Video | Agriculture | Confidence | Economy | Energy | Employment | Finance | Media | Property | RBNZ | Science | SOEs | Tax | Technology | Telecoms | Tourism | Transport | Search


Proposed arbitration law reform welcomed


Monday, December 9, 2013, 9.00am


Proposed arbitration law reform welcomed

WELLINGTON, Dec 9, 2013—The Arbitrators’ and Mediators’ Institute of New Zealand (AMINZ) has welcomed the introduction of a parliamentary bill aimed at improving the resolution of disputes.

The Judicature Modernisation Bill, which was introduced last week by Justice Minister Judith Collins, seeks to reform important aspects of the existing Arbitration Act of 1908.

It would also “significantly enhance New Zealand’s bona fides as a seat of international commercial arbitration,” AMINZ executive director Deborah Hart says.

The bill proposes several important changes to the law relating to New Zealand's courts and judicial processes, including a new empowering clause that enables a competent professional body to act as an appointment body in cases where parties fail to reach agreement in arbitration proceedings.

“This is important because it means that appointment issues in areas such as construction or the energy sector will be dealt with by a body that actually specialises in arbitration and has extensive knowledge about which arbitrators are best suited for what dispute,” Ms Hart says.

“Not only does this mechanism provide a faster method of appointment than the existing statutory mechanism involving the High Court, it means agencies such as AMINZ, by dint of our daily involvement in the world of arbitration, will help achieve better results for the wider community. “The bill also introduces emergency arbitrator provisions—allowing confidential relief to be offered early on in cases before a tribunal has been formed—that will bring New Zealand into line with arbitration centres such as Singapore, Hong Kong and Australia.

“That’s only going to enhance the country’s growing international reputation in this area.”


© Scoop Media

Business Headlines | Sci-Tech Headlines


Scoop Business: Equity Crowd Funding Carries Risks, High Failure Rate

Equity crowd funding, which became legal in New Zealand this month, comes with a high risk of failure based on figures showing existing forays into social capital have a success rate of less than 50 percent, one new entrant says. More>>


Scoop Business: NZ Migration Rises To 11-Year High In March

The country gained a seasonally adjusted 3,800 net new migrants in March, the most since February 2003, said Statistics New Zealand. A net 400 people left for Australia in March, down from 600 in February, according to seasonally adjusted figures. More>>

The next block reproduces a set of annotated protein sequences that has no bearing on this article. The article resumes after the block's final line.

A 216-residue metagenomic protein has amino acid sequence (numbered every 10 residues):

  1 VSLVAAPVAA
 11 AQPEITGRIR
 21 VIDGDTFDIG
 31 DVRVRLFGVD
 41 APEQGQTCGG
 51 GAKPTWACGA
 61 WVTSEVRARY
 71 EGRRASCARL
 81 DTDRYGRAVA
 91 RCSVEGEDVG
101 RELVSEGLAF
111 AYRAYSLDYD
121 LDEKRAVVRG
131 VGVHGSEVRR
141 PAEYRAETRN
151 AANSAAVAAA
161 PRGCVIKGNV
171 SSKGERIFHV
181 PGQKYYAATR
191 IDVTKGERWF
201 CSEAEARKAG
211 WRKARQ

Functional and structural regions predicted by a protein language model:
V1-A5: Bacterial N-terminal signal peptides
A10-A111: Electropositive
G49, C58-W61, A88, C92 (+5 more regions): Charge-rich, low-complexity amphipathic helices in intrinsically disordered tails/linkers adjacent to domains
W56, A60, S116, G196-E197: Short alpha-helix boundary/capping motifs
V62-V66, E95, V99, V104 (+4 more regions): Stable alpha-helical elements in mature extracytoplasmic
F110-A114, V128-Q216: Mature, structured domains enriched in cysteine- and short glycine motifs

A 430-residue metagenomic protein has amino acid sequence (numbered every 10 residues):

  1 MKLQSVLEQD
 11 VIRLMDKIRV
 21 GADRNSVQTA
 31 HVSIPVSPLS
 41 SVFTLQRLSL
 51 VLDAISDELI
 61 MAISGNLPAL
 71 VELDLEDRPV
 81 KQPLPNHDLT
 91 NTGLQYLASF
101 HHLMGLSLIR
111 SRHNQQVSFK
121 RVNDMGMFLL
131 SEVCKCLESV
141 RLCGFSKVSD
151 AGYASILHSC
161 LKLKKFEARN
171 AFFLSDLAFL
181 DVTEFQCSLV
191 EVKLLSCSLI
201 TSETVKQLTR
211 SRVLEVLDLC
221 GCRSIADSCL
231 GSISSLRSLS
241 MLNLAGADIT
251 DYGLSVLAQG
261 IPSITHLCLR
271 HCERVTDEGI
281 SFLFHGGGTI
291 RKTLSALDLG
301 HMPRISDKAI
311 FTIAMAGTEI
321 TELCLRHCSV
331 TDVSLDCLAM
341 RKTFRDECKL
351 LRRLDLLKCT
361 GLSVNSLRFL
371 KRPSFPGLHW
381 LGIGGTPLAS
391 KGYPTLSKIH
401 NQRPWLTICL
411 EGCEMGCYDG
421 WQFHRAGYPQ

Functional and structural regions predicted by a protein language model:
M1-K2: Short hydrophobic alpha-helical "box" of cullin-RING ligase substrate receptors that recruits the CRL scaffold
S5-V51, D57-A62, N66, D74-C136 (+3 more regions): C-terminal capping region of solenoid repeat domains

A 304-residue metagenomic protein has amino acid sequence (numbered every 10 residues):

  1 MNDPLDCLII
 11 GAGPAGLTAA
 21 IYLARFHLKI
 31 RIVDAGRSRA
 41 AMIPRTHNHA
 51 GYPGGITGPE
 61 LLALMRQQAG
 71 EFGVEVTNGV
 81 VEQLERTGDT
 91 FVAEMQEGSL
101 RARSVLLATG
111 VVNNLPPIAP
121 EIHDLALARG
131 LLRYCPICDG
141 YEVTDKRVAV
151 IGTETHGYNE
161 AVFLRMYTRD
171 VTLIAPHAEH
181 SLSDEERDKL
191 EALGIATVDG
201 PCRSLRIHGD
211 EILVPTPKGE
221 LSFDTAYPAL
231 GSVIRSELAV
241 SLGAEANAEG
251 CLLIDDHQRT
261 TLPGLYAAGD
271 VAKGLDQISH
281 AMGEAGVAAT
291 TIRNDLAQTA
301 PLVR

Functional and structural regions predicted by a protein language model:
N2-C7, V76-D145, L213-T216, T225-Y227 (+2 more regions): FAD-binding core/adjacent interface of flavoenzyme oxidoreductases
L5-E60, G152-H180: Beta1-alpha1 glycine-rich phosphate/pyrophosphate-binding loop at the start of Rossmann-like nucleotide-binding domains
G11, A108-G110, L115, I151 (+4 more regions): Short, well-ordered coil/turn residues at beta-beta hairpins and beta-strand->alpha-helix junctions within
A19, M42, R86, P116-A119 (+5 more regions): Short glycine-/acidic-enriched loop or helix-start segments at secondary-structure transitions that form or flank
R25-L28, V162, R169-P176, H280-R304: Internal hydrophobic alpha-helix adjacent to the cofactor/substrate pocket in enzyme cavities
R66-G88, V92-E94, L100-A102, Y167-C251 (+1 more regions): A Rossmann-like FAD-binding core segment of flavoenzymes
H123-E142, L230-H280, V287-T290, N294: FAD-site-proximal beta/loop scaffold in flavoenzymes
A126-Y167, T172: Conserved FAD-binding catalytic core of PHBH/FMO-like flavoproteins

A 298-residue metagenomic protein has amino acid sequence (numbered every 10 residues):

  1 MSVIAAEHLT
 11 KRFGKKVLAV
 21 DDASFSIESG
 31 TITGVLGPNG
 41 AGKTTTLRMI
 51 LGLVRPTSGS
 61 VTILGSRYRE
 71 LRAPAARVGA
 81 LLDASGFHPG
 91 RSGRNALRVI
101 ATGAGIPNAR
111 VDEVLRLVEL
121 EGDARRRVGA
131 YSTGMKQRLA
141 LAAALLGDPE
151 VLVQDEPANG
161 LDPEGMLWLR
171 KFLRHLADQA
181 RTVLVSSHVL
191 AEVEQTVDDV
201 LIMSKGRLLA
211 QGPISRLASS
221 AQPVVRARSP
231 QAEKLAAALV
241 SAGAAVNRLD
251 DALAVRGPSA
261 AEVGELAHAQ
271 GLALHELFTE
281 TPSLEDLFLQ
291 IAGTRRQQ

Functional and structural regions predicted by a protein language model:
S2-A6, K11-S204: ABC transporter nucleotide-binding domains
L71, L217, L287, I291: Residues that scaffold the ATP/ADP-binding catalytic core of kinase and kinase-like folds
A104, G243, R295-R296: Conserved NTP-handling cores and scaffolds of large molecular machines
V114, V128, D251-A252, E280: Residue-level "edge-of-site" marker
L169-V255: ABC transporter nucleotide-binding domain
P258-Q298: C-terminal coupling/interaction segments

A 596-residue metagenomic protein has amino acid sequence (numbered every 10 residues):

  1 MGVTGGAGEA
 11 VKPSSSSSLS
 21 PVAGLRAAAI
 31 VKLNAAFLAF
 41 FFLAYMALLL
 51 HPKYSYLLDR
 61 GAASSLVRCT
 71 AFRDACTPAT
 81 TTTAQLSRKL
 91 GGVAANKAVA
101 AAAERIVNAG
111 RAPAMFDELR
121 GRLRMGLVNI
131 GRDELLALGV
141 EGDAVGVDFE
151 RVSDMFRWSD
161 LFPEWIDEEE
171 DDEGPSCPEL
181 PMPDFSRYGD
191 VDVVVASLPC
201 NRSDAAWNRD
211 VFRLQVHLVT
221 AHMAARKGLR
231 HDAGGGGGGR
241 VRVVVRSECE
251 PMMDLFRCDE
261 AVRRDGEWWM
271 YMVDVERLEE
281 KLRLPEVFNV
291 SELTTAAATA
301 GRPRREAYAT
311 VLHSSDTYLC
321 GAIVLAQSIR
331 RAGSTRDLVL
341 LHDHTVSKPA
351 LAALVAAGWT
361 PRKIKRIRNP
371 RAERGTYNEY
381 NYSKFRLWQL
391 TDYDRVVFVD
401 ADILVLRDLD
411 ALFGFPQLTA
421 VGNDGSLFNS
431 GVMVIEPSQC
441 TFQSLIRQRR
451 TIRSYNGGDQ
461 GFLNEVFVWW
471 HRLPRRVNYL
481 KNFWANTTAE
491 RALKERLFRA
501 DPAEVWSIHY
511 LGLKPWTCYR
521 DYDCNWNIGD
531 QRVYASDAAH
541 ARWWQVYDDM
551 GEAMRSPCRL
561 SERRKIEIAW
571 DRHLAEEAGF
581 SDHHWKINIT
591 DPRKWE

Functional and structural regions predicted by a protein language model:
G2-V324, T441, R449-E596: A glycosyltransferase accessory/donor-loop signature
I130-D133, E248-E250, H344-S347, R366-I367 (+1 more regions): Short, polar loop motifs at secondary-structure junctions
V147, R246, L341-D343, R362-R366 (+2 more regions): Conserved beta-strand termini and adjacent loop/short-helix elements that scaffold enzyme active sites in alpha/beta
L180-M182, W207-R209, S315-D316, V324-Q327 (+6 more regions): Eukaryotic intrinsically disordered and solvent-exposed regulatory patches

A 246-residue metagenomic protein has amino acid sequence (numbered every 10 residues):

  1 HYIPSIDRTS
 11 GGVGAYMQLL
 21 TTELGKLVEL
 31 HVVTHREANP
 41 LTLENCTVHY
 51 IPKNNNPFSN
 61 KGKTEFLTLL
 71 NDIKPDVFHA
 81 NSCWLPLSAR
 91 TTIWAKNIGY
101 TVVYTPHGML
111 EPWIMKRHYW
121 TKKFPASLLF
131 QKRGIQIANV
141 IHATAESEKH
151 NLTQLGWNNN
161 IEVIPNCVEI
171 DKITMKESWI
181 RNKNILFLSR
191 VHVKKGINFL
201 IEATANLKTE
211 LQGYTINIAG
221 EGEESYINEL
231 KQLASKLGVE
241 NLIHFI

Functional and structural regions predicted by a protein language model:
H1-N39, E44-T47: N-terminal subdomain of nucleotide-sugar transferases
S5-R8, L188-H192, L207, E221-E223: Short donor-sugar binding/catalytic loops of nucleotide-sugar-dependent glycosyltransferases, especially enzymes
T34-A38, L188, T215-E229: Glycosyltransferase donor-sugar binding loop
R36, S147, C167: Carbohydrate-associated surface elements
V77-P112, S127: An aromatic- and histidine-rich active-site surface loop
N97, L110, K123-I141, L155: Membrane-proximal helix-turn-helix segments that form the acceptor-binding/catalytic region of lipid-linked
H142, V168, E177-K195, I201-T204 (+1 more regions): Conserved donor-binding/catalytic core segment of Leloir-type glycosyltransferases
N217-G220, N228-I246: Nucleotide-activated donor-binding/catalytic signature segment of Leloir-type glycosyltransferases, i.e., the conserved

Hugh Pavletich: New Zealand’s Bubble Economy Is Vulnerable

The recent Forbes e-edition article by Jesse Colombo assesses the New Zealand economy “ 12 Reasons Why New Zealand's Economic Bubble Will End In Disaster ”, seems to have created quite a stir, creating extensive media coverage in New Zealand. More>>


Thursday Market Close: Genesis Debut Sparks Energy Rally

New Zealand stock rose after shares in the partially privatised Genesis Energy soared as much as 18 percent in its debut listing on the NZX, buoying other listed energy companies in the process. Meridian Energy, MightyRiverPower, Contact Energy and TrustPower paced gains. More>>


Power Outages, Roads Close: Easter Storm Moving Down Country

The NZ Transport Agency says storm conditions at the start of the Easter break are making driving hazardous in Auckland and Northland and it advises people extreme care is needed on the regions’ state highways and roads... More>>


Houses (& Tobacco) Lead Inflation: CPI Up 0.3% In March Quarter

The consumers price index (CPI) rose 0.3 percent in the March 2014 quarter, Statistics New Zealand said today. Higher tobacco and housing prices were partly countered by seasonally cheaper international air fares, vegetables, and package holidays. More>>


Notoriously Reliable Predictions: Budget To Show Rise In Full-Time Income To 2018: English

This year’s Budget will forecast wage increases through to 2018 amounting to a $10,500 a year increase in average full time earnings over six years to $62,200 a year, says Finance Minister Bill English in a speech urging voters not to “put all of this at risk” by changing the government. More>>


Get More From Scoop

Computer Power Plus
Search Scoop  
Powered by Vodafone
NZ independent news